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Testing political loyalties in Nigeria: What factors influence support for party switchers?

  • Wealth and party switching

By Victor Agboga

Politics is expensive in both developed and developing democracies alike, and to run a viable political campaign, politicians need to have strong financial backing.

While donations could be sought from the private sector to support political campaigns, Arriola et al. (Citation2021) argue that African politicians seldom have this recourse to raise funds; rather, they are expected to expend their own money and other resources for political support.

Nigerian politics is no exception to this, since both the public and party executives expect those vying for political offices to possess deep pockets for campaign expenses and handouts (Arriola et al., Citation2021; Lindberg, Citation2012). In Nigeria, it is obvious that politics is predominantly for the rich, given that the cost of party nomination forms is over a hundred times the country’s monthly minimum wage. The expression of interest and nomination forms alone (not adding other expenses) for the PDP for the 2023 election was about 3.5 million naira (Punch News, Citation2022), compared to the thirty thousand naira monthly minimum wage.

As discussed by Agboga (Citation2023) on the ease of switching, wealth reduces the barriers to switching parties since party executives themselves actively encourage rich politicians to switch into their party to fund party expenses while advancing their own political ambitions. Koter (Citation2017, p. 576) argues that as campaign costs in Africa increase, including both traditional costs ‘such as printing posters and flyers and organizing meetings’, but also ‘transportation to rallies for their supporters, as well as food, drink, and entertainment’, less talented but wealthier politicians who can foot the bills crowd out talented but less wealthy candidates.

With this, African democracies run the risk of replacing good leaders with simply wealthier ones with questionable character.

Nonetheless, many scholars of African politics have uncovered that wealth does not guarantee electoral success (Cheeseman et al., Citation2021; Lindberg, Citation2012). Cheeseman et al. (Citation2021) argued that while handouts from wealthy politicians could drive positives such as voter turnout and participation, wealthy candidates without credibility or a convincing story to tell behind the gifts they dole out often do not succeed at the polls.

So, the moral justifications and promises made while giving out patronage and voters’ assessment of these is crucial. Relatedly, Lindberg (Citation2012) in his appropriately titled paper ‘Have the cake and eat it … ’ argued that, while African voters expect and collect gifts from politicians, the majority do not base their votes solely on the gifts received, but their general assessment of the candidates.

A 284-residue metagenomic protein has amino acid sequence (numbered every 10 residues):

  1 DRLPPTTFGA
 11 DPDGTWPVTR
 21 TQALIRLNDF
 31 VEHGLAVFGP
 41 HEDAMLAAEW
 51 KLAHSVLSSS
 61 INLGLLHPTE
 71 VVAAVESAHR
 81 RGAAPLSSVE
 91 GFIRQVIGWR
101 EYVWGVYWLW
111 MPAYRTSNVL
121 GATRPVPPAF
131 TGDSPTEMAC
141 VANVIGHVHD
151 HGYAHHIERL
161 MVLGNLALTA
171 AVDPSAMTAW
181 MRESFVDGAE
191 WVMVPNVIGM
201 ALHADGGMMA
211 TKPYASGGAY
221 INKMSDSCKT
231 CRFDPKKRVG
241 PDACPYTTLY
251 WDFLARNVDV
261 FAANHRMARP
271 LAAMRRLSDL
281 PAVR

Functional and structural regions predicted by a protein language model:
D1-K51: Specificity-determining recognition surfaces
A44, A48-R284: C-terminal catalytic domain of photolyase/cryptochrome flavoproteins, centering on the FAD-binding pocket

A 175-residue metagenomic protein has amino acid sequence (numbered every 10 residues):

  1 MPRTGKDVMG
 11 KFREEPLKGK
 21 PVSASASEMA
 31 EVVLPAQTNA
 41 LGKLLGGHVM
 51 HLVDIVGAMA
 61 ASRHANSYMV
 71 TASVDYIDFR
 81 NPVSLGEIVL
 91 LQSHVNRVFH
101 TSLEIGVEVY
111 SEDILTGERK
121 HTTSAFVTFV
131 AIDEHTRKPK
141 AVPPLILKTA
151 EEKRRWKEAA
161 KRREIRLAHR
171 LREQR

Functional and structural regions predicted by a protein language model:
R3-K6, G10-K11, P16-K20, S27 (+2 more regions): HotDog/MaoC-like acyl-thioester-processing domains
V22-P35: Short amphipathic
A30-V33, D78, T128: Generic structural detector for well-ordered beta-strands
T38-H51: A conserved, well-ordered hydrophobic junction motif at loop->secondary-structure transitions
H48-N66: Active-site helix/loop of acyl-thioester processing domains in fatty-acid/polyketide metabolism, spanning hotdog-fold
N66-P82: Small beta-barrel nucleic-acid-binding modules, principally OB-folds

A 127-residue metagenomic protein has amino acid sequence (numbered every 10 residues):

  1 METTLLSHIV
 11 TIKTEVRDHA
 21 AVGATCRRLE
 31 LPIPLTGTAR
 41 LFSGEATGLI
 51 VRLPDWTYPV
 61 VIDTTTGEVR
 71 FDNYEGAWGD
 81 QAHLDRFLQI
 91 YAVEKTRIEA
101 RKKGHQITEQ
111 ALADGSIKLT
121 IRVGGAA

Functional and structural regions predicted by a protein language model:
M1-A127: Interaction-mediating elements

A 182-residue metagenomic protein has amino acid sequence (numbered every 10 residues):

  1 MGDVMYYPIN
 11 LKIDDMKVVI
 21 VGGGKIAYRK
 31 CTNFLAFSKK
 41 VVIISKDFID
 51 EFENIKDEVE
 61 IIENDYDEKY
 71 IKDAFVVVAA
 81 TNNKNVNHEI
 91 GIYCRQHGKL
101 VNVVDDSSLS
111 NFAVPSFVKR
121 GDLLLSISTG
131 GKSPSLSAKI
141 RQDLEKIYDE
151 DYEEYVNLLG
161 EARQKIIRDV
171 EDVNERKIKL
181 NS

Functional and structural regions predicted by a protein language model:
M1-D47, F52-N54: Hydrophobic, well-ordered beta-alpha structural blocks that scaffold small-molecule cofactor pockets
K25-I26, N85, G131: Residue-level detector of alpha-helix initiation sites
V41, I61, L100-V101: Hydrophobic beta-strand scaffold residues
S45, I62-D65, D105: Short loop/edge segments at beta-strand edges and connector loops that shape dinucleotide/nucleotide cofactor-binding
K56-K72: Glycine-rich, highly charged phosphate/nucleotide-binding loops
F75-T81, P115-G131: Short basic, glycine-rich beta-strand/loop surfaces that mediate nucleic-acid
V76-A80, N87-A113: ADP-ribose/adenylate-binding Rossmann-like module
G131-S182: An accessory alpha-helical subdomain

Similarly, Gadjanova (Citation2020) argues that politicians give gifts to voters, voters expect gifts, but gifts do not guarantee victory. And since both incumbent and opposition compete in gift-giving, they adopt a second approach by constructing policy proposals for large group to outdo their opponents.

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In Nigeria, when asked in the survey if they would choose a wealthy switcher over a non-switcher, a staggering 70 percent responded that they would choose a party loyalist, casting doubt on the power of wealth in shielding switchers from blowbacks of cross-carpeting.

While they could be responding with the socially acceptable answer, Bratton (Citation2008) reveals that when voters were pressured by vote buying and electoral violence from both sides (incumbent and opposition) in Nigeria, they collected the money but stayed at home, or collected but secretly voted for their preferred candidates. So, there is corroborating evidence to suggest that money in and of itself has limited sway on Nigerian voters.

However, it is important to admit the vital role of money in gaining political visibility, maintaining political networks, and even sponsoring community projects as Kramon (Citation2017) argues.

So, while money could give politicians visibility, they need more than wealth to secure electoral victory as suggested in the survey response where only 30 percent responded that they were likely or somewhat likely to move camps with a wealthy party switcher.

Victor Agboga is a Doctoral Student,Department of Politics & International Studies (PAIS), University of Warwick, UK.

[This is an excerpt from an article in The Round Table: The Commonwealth Journal of International Affairs.]



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